If the buyer is unable to make the payments, the property goes into foreclosure. The buyer is left homeless and still on the hook for the outstanding balance on a mortgage that is worth more than the market value of the house.

“Flipping” property—what’s it really worth?

Another face of mortgage fraud is the dishonest seller who artificially inflates the value of a property. Properties used in mortgage fraud often have little value in the marketplace. The seller inflates the value of the property using a phony appraisal and arranges for buyers who can qualify for a large mortgage.

Once the mortgage is delivered, the home is sold or “flipped” and the mortgage is assumed by another buyer. When the property is flipped, the false appraisal remains with the property through multiple transactions making it difficult to determine the property’s true worth. The end buyer, who is not part of the fraud, is conned into thinking they are purchasing a sound investment property, but when they go to sell, they find that the value of the property was over-inflated. This buyer is left to repay a high mortgage on a property whose market value is far less than the mortgage.

Before you buy, do your research. Check the listing history on the property. Has it had a lengthy history of listings? Has it been sold and resold a number of times?

Compare the general price range for the property with others listed in the same neighbourhood. And finally, if you decide to make an offer to purchase, include the option to have an independent appraisal completed by a designated or accredited member of the Appraisal Institute of Canada.

Selling your identity—AKA—“Straw Buyers”

Phony loan applicants are known in the mortgage industry as “straw buyers.” A straw buyer is usually offered a payment, often several thousand dollars, for the use of their name and credit information. As a straw buyer, the person may not know that his or her name will be used on a mortgage application. Even if the person didn’t know that their name would be used to commit mortgage fraud, ignorance is not a legitimate excuse under the law.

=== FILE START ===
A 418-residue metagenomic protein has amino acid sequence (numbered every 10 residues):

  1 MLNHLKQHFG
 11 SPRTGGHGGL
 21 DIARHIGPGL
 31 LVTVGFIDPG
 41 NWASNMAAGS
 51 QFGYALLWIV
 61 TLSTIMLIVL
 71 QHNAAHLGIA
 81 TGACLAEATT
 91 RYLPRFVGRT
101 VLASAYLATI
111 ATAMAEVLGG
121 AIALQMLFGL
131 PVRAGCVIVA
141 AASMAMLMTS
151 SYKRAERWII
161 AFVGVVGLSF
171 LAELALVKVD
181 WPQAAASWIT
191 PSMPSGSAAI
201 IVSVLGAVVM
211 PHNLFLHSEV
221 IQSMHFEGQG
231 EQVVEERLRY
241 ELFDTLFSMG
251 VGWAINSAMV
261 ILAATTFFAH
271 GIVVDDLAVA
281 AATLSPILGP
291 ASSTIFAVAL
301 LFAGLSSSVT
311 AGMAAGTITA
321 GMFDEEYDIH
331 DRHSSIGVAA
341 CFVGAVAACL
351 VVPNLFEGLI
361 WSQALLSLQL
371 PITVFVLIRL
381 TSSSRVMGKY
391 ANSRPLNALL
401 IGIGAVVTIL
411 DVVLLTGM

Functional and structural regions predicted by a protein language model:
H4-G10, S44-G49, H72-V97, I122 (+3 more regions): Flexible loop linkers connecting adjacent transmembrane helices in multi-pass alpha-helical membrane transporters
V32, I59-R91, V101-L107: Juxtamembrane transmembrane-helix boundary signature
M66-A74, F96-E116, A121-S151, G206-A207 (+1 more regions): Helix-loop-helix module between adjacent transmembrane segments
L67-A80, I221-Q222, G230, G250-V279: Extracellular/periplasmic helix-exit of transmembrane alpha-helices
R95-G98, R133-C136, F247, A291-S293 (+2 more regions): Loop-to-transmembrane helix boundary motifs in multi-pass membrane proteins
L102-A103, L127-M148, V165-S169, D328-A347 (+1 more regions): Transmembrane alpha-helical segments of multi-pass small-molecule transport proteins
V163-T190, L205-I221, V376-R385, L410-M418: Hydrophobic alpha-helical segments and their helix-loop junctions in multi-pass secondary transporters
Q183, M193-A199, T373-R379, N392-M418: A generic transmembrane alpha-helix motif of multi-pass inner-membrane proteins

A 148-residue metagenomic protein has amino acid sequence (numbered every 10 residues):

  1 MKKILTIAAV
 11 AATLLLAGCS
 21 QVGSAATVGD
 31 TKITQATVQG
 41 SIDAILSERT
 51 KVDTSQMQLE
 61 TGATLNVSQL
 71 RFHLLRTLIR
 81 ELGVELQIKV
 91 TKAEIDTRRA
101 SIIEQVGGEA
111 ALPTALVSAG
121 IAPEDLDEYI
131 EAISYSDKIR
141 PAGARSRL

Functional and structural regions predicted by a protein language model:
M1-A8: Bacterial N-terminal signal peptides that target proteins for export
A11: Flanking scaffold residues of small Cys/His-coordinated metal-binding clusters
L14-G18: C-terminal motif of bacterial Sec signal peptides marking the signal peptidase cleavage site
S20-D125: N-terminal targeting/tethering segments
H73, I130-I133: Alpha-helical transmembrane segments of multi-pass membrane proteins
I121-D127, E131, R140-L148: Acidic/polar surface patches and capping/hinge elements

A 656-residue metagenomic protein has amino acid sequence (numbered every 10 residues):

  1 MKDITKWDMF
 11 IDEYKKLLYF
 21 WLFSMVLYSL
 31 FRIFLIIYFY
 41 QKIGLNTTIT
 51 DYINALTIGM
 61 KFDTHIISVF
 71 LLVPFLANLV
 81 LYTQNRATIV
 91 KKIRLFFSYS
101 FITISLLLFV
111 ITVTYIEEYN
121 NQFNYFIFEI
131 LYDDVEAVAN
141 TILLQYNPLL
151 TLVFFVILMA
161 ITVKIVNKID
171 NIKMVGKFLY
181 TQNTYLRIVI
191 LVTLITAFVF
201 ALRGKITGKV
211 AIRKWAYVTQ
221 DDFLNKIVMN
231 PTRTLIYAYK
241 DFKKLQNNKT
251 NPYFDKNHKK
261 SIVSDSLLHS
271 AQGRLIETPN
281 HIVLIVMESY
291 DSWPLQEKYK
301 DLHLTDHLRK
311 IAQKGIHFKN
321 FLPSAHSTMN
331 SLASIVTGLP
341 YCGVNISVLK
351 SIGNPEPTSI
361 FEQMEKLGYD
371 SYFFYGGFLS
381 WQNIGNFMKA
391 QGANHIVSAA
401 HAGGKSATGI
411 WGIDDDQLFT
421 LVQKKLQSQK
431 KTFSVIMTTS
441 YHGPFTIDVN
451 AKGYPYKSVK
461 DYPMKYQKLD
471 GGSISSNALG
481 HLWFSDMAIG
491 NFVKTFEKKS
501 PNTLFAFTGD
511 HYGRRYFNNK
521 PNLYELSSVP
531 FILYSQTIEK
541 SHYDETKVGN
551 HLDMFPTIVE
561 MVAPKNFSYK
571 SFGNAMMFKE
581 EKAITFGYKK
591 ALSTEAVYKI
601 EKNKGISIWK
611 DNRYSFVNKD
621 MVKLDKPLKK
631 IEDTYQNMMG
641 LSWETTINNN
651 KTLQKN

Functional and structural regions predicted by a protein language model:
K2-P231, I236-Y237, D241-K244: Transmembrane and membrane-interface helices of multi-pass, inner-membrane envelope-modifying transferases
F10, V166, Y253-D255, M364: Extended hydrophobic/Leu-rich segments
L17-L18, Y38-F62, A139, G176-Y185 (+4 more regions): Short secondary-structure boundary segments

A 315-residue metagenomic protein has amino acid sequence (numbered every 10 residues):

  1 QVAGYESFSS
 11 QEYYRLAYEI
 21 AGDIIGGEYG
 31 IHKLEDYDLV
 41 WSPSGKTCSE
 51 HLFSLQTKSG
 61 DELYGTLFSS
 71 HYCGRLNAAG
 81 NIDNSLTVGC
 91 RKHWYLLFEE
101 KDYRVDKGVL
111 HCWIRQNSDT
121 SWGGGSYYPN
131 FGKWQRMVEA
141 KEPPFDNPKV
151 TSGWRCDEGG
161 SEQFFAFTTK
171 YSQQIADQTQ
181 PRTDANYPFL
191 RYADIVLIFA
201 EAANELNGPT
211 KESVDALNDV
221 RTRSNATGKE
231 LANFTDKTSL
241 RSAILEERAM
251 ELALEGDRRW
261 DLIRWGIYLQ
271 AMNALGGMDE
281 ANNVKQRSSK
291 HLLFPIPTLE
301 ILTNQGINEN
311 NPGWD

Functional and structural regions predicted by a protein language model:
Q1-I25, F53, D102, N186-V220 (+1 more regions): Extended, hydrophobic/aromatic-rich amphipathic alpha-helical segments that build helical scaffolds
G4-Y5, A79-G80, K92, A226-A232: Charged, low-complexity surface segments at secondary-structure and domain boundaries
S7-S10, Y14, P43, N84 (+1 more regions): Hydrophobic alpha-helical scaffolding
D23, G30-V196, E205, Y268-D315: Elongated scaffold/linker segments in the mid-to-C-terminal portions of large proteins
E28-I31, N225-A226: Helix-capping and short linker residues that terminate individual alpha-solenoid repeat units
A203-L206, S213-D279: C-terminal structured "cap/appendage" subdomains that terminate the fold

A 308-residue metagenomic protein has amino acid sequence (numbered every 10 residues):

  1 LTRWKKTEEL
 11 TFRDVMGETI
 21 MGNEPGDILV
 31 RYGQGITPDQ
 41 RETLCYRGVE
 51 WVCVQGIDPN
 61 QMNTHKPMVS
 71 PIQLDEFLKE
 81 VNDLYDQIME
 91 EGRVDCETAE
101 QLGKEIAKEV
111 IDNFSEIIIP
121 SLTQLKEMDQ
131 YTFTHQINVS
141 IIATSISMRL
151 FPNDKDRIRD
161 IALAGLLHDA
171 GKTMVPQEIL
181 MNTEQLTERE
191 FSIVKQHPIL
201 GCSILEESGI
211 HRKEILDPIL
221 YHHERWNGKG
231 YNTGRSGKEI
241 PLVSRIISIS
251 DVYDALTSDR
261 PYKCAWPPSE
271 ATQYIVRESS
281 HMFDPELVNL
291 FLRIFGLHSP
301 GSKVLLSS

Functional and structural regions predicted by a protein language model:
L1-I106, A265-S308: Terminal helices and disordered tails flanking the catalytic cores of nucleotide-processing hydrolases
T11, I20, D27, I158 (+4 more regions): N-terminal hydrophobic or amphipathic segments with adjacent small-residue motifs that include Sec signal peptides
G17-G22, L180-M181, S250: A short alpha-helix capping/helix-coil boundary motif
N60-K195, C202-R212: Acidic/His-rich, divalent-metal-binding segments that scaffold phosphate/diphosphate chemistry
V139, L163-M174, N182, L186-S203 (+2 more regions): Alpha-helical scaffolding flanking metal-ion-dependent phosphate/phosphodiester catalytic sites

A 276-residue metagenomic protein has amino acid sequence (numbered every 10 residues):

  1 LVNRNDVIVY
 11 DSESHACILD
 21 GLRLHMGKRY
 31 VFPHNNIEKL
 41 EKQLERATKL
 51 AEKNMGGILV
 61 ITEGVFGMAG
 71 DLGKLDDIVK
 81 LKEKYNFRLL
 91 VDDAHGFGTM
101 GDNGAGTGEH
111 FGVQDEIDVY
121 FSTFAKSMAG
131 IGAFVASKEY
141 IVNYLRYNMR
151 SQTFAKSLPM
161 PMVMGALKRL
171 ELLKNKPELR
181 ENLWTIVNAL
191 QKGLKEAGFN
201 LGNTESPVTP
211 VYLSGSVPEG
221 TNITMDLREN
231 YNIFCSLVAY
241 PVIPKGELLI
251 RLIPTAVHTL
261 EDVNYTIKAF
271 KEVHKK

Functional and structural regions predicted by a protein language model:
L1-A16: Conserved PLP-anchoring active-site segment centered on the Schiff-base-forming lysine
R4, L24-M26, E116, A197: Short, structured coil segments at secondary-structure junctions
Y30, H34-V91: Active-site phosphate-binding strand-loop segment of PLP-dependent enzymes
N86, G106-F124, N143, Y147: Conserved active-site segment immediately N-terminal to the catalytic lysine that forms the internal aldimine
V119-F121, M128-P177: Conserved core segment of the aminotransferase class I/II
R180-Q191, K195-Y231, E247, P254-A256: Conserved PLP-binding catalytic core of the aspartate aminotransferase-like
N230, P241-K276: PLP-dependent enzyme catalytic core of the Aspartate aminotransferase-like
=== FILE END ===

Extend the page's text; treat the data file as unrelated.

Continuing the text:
Another way straw buyers are used in mortgage fraud is to have you sign documents that contain false information. For example, if you state that you will be residing in the property and you have no intention to do so, you are committing fraud. If you sign a document that states you know the property is worth a specific amount, but you have never seen the property, you are committing fraud. If the lender asks if the down payment came from your own funds and you answer dishonestly, this too would be fraud.

After a straw buyer takes title to the property, the person behind the scheme usually assumes the mortgage and the title to the property. However, a straw buyer may still be responsible for a mortgage even after someone else has assumed it because it was obtained fraudulently. It is a criminal offence to obtain credit under false pretences. If payments are not made on the mortgage, the lender will foreclose on the property to recover their losses. The straw buyer could be sued for the difference between the amount of money received from the sale of the property and the amount of money owed on the mortgage. The straw buyer could also be responsible for legal fees relating to the cost of the claim, any interest owing after mortgage payments stopped, any outstanding utility bills and taxes, insurance on the property and any damage to the property.

A straw buyer who takes title to a rental property will become the landlord under the Residential Tenancies Act. The straw buyer will have all the responsibilities of a landlord including the return of the security deposit when the tenant leaves.

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Reposted from the Nova Scotia Real Estate Commission